Differential involvement of corticospinal tract (CST) fibers in UMN-predominant ALS patients with or without CST hyperintensity: A diffusion tensor tractography study

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Abstract

Diagnosis of amyotrophic lateral sclerosis (ALS) depends on clinical evidence of combined upper motor neuron (UMN) and lower motor neuron (LMN) degeneration, although ALS patients can present with features predominantly of one or the other. Some UMN-predominant patients show hyperintense signal along the intracranial corticospinal tract (CST) on T2- and proton density (PD)-weighted images (ALS-CST +), and appear to have faster disease progression when compared to those without CST hyperintensity (ALS-CST −). The reason for this is unknown. We hypothesized that diffusion tensor tractography (DTT) would reveal differences in DTI abnormalities along the intracranial CST between these two patient subgroups. Clinical DTI scans were obtained at 1.5T in 14 neurologic controls and 45 ALS patients categorized into two UMN phenotypes based on clinical measures and MRI. DTT was used to quantitatively assess the CST in control and ALS groups. DTT revealed subcortical loss ('truncation') of virtual motor CST fibers (presumably) projecting from the precentral gyrus (PrG) in ALS patients but not in controls; in contrast, virtual fibers (presumably) projecting to the adjacent postcentral gyrus (PoG) were spared. No significant differences in virtual CST fiber length were observed between controls and ALS patients. However, the frequency of CST truncation was significantly higher in the ALS-CST + subgroup (9 of 21) than in the ALS-CST − subgroup (4 of 24; p = 0.049), suggesting this finding could differentiate these ALS subgroups. Also, because virtual CST truncation occurred only in the ALS patient group and not in the control group (p = 0.018), this DTT finding could prove to be a diagnostic biomarker of ALS. Significantly shorter disease duration and faster disease progression rate were observed in ALS patients with CST fiber truncation than in those without (p < 0.05). DTI metrics of fractional anisotropy (FA), mean diffusivity (MD), axial diffusivity (AD) and radial diffusivity (RD) were also determined in four regions of interest (ROIs) along the CST, namely: cerebral peduncle (CP), posterior limb of internal capsule (PLIC), centrum semiovale at top of lateral ventricle (CSoLV) and subcortical to primary motor cortex (subPMC). Of note, FA values along the left hemisphere virtual CST tract were significantly different between controls and ALS-CST + patients (p < 0.05) only at the PLIC level, but not at the CSoLV or subPMC level. Also, no significant differences in FA values were observed between ALS subgroups or between control and ALS-CST − groups (p > 0.05) in any of the ROIs. In addition, comparing FA values between ALS patients with CST truncation and those without in the aforementioned four ROIs, revealed no significant differences in either hemisphere. However, visual evaluation of DTT was able to identify UMN degeneration in patients with ALS, particularly in those with a more aggressive clinical disease course and possibly different pathologic processes.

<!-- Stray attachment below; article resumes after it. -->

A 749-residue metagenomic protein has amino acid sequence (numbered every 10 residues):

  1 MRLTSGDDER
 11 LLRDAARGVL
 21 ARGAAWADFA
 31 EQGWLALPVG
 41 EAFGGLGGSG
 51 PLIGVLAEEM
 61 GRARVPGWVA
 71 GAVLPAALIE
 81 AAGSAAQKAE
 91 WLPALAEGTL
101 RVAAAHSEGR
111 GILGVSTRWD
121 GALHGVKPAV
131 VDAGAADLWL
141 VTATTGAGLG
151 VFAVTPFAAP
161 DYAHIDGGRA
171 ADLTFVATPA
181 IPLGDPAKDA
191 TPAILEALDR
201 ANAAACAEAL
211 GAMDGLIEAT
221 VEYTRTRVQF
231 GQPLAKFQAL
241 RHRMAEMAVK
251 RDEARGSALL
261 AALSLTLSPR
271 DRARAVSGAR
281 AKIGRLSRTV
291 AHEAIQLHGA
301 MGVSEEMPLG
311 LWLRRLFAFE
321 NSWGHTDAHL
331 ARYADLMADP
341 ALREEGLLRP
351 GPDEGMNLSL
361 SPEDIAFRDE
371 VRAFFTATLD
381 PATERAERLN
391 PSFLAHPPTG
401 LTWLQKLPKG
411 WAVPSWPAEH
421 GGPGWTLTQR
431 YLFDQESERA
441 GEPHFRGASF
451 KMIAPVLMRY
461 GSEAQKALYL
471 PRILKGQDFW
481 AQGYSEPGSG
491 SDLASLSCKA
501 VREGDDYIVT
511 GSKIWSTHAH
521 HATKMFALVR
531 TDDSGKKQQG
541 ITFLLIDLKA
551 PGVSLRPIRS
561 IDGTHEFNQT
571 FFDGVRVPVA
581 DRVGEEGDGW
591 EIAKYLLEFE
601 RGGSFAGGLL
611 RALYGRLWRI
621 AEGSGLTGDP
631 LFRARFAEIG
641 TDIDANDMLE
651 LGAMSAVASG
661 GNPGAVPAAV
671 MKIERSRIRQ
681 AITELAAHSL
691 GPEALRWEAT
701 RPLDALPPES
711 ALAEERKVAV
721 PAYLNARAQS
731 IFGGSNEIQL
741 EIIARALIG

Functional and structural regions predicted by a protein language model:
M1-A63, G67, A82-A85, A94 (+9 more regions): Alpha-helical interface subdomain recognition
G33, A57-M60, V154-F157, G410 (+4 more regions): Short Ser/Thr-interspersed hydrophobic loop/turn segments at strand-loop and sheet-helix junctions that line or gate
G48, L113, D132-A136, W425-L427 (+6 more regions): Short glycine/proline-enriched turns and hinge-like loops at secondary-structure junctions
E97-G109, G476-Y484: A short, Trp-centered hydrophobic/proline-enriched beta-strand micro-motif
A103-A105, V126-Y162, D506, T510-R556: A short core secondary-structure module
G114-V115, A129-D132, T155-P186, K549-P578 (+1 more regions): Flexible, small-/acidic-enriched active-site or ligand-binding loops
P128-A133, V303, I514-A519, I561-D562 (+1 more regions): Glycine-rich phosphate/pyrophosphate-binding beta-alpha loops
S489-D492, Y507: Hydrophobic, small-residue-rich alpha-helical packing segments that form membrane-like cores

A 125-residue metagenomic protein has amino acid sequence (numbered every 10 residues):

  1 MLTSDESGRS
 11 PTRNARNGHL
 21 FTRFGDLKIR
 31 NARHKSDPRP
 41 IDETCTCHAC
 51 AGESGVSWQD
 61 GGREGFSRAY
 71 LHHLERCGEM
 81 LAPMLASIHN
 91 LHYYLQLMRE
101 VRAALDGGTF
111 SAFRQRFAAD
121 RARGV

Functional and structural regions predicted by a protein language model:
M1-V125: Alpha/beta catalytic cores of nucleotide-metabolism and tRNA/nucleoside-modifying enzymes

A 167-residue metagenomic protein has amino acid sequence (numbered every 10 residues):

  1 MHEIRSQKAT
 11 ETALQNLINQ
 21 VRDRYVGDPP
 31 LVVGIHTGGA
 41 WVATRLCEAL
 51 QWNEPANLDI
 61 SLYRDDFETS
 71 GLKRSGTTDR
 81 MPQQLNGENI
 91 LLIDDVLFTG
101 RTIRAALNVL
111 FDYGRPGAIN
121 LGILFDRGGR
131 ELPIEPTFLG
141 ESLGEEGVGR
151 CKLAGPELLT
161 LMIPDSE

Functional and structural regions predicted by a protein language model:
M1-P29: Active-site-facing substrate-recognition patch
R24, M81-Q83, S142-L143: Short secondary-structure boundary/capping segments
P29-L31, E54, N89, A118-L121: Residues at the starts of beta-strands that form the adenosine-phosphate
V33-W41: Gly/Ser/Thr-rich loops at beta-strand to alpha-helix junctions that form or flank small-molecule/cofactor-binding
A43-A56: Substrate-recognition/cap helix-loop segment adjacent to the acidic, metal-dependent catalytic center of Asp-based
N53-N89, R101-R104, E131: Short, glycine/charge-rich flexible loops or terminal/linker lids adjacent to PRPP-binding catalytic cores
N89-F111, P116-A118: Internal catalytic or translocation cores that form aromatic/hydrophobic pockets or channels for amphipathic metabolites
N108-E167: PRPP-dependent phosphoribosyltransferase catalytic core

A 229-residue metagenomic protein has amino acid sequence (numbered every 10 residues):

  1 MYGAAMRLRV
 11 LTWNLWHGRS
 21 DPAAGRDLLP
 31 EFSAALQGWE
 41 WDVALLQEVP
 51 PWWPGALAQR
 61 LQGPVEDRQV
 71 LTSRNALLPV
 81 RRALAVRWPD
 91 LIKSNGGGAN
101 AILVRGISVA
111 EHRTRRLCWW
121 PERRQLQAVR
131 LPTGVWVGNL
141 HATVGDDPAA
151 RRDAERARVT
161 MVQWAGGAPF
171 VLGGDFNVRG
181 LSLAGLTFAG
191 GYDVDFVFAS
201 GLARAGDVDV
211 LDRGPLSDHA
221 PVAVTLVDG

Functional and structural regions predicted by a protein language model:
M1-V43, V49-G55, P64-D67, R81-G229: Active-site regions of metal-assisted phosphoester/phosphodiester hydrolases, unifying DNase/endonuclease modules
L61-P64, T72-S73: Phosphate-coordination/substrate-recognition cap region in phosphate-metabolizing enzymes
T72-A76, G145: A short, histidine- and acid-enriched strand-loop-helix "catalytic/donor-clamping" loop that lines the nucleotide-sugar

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Rajagopalan, V., & Pioro, E. P. (2017). Differential involvement of corticospinal tract (CST) fibers in UMN-predominant ALS patients with or without CST hyperintensity: A diffusion tensor tractography study. NeuroImage: Clinical, 14, 574–579. https://doi.org/10.1016/j.nicl.2017.02.017

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